Britain's most extensive exhibition of African fashion is set to open in London, showcasing designers past and present, as well as the continent's diverse heritage and cultures.
"Africa Fashion", at the Victoria and Albert (V&A) Museum from Saturday, is also the country's first exhibition dedicated to the medium.
Project curator Elisabeth Murray said the show will provide a "glimpse into the glamour and politics of the fashion scene", AFP reported.
"We wanted to celebrate the amazing African fashion scene today. So the creativity of all the designers, stylists, photographers, and looking at the inspiration behind that," she told AFP.
Included in the exhibition are objects, sketches, photos and film from across the continent, starting from the African liberation years in the 1950s to 1980s to up-and-coming contemporary designers.
Senior curator Christine Checinska has called it "part of the V&A's ongoing commitment to foreground work by African heritage creatives".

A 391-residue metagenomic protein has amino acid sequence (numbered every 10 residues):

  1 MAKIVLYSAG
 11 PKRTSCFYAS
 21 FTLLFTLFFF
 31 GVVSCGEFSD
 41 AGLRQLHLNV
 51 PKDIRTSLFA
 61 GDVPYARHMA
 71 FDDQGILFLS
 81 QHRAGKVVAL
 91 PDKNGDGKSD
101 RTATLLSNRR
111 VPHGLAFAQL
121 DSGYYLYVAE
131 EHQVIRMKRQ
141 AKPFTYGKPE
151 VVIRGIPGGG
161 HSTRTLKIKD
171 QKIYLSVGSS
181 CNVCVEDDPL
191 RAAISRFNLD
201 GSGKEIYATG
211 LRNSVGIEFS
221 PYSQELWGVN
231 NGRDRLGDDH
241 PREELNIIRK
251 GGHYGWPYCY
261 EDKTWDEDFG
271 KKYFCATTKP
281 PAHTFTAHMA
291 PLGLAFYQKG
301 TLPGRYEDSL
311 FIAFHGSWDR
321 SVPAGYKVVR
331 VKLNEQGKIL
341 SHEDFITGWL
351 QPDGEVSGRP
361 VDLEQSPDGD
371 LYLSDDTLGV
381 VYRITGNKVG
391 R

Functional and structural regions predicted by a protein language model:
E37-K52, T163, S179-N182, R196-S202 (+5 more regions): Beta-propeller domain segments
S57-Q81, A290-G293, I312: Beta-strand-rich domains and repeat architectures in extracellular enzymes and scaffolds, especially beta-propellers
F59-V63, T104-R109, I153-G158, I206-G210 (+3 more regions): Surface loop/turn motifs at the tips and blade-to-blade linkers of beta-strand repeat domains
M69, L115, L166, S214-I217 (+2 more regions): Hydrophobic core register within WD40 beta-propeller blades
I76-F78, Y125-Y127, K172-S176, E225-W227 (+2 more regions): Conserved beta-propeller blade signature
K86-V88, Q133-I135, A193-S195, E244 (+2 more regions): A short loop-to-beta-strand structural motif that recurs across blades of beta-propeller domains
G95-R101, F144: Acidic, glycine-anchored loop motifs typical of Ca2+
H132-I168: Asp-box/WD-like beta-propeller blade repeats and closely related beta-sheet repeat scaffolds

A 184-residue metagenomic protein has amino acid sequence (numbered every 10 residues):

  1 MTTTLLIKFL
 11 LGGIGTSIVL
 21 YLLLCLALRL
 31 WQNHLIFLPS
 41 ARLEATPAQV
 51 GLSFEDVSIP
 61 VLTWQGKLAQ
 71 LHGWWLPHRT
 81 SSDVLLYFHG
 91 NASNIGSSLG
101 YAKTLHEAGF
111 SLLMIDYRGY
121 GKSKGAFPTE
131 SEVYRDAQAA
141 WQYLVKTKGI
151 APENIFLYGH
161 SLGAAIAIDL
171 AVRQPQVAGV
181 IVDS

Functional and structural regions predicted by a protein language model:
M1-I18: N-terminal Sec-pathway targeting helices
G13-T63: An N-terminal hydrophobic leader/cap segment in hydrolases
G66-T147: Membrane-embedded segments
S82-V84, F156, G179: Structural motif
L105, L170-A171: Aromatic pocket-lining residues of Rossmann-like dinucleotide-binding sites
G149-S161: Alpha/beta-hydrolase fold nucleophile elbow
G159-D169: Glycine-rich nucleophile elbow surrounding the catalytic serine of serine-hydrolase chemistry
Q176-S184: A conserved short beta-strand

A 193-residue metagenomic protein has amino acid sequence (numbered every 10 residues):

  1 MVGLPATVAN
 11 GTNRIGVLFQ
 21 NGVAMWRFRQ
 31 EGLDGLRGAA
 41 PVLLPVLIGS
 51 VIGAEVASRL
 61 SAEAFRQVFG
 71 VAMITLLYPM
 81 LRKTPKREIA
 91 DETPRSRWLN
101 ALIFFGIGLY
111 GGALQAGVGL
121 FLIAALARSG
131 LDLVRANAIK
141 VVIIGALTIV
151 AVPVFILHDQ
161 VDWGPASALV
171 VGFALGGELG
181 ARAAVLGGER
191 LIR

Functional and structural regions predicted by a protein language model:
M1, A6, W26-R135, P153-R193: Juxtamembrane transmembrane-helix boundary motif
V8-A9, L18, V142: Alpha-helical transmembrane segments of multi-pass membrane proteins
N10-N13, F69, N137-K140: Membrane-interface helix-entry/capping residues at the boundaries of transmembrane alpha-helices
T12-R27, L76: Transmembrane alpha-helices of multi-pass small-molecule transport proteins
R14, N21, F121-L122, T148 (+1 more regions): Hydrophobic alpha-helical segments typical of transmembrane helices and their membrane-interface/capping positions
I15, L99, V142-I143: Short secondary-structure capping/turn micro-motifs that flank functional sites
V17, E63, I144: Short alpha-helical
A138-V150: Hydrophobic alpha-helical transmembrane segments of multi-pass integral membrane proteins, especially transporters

Global anti-racism movements, including Black Lives Matter, have forced Britain to reassess its divisive colonial past, from museum collections and public monuments to history teaching in schools.
The V&A was founded in 1852, as Britain under queen Victoria expanded its global empire, including, in the decades that followed, in Africa.
But Checinska said African creativity had "largely been excluded or misrepresented in the museum, owing to the historic division between art and ethnographic museums arising from our colonial roots and embedded racist assumptions".